Letter: Met must change

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The Independent Culture
Sir: The Police Complaints Authority has only itself to blame for the fact that relatives of those who have died in police custody feel its conference is yet another arena that excludes them ("Custody deaths forum `biased'", 30 September). The PCA is aware that the families that Inquest has supported over the last 17 years have felt continually frustrated about their marginalisation from the inquest process.

We had been encouraged in recent years that the PCA had taken up the need for prior disclosure of evidence to families and the need for improvements to the care of vulnerable detainees. In holding this conference they have finally recognised the need for attention to be focused on this very serious issue. But they have missed an opportunity to begin the process of dialogue with those who have brought the issue into the public arena, hearing instead from professionals involved or associated with the police.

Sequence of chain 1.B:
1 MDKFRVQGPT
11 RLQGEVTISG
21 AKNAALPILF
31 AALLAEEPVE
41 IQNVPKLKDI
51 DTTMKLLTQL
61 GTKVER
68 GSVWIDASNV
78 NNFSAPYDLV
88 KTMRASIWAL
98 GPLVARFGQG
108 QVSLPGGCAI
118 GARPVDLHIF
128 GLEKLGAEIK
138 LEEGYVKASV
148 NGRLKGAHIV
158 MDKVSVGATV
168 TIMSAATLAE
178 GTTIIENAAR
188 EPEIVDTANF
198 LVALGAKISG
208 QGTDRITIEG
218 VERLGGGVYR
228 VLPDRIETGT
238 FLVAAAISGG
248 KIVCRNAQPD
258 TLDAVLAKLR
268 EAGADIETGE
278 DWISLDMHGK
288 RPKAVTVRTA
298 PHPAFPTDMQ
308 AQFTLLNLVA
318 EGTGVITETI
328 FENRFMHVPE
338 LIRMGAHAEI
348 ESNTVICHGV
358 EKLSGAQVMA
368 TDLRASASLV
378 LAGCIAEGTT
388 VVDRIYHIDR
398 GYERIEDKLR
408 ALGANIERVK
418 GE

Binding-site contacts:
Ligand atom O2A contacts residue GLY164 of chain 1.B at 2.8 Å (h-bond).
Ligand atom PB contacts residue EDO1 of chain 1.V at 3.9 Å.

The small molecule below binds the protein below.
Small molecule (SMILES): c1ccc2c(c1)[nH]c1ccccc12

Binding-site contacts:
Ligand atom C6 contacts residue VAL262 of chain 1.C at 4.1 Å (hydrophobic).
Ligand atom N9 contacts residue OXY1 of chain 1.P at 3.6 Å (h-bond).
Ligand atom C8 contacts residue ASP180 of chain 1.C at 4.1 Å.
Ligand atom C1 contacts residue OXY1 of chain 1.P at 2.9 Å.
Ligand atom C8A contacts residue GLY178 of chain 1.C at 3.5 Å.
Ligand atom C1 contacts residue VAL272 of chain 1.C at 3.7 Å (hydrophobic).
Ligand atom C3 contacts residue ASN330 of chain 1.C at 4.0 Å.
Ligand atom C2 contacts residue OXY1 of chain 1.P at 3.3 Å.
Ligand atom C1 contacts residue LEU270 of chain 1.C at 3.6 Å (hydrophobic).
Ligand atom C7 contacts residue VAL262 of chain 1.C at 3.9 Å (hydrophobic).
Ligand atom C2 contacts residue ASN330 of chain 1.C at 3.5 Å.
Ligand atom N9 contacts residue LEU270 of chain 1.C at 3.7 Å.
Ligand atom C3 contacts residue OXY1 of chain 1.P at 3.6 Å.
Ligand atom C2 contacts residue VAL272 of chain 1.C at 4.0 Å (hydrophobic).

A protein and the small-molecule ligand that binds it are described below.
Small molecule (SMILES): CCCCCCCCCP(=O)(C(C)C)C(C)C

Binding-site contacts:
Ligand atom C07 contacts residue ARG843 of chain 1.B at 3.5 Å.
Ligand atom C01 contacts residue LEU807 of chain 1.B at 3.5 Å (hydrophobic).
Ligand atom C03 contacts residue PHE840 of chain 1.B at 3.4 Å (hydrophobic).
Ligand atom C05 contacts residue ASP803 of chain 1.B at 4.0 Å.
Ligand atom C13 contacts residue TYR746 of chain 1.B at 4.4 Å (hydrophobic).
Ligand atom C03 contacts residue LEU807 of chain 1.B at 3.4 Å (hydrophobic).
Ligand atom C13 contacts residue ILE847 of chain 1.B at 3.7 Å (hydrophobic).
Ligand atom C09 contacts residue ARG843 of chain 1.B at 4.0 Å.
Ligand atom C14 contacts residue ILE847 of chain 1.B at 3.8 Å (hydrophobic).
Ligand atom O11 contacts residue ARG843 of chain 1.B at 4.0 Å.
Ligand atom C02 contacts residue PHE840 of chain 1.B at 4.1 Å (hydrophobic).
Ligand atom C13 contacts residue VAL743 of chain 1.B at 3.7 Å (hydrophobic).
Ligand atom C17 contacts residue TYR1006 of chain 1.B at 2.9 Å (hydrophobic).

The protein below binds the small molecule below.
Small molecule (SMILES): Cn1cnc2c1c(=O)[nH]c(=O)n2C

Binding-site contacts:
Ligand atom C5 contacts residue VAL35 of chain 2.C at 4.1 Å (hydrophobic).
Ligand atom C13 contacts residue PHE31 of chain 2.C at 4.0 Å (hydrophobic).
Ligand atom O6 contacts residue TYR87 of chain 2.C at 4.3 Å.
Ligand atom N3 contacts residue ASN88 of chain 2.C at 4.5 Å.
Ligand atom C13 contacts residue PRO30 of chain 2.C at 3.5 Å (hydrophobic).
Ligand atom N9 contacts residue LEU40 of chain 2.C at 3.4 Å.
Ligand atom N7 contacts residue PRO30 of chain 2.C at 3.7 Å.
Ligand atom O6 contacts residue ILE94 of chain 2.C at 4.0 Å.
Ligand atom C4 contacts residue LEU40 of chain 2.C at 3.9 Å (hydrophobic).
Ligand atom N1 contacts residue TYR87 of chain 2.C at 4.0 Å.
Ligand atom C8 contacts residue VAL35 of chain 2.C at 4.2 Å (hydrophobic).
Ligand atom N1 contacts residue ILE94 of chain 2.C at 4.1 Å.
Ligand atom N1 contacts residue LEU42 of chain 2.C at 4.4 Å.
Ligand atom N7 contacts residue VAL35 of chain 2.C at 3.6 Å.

The PCA presides over a discredited investigation process following custody deaths whereby the police investigate themselves and will not pass on information to families about where they can obtain legal advice and support after a death for fear of compromising their impartiality. They have now organised a conference where they will all talk to themselves. How can the public and the families have any confidence in their independence when they utterly fail to understand the significance of organising a conference seeking to "reduce the risks" of custody deaths which is so one-sided?



Co-Directors, Inquest

London N4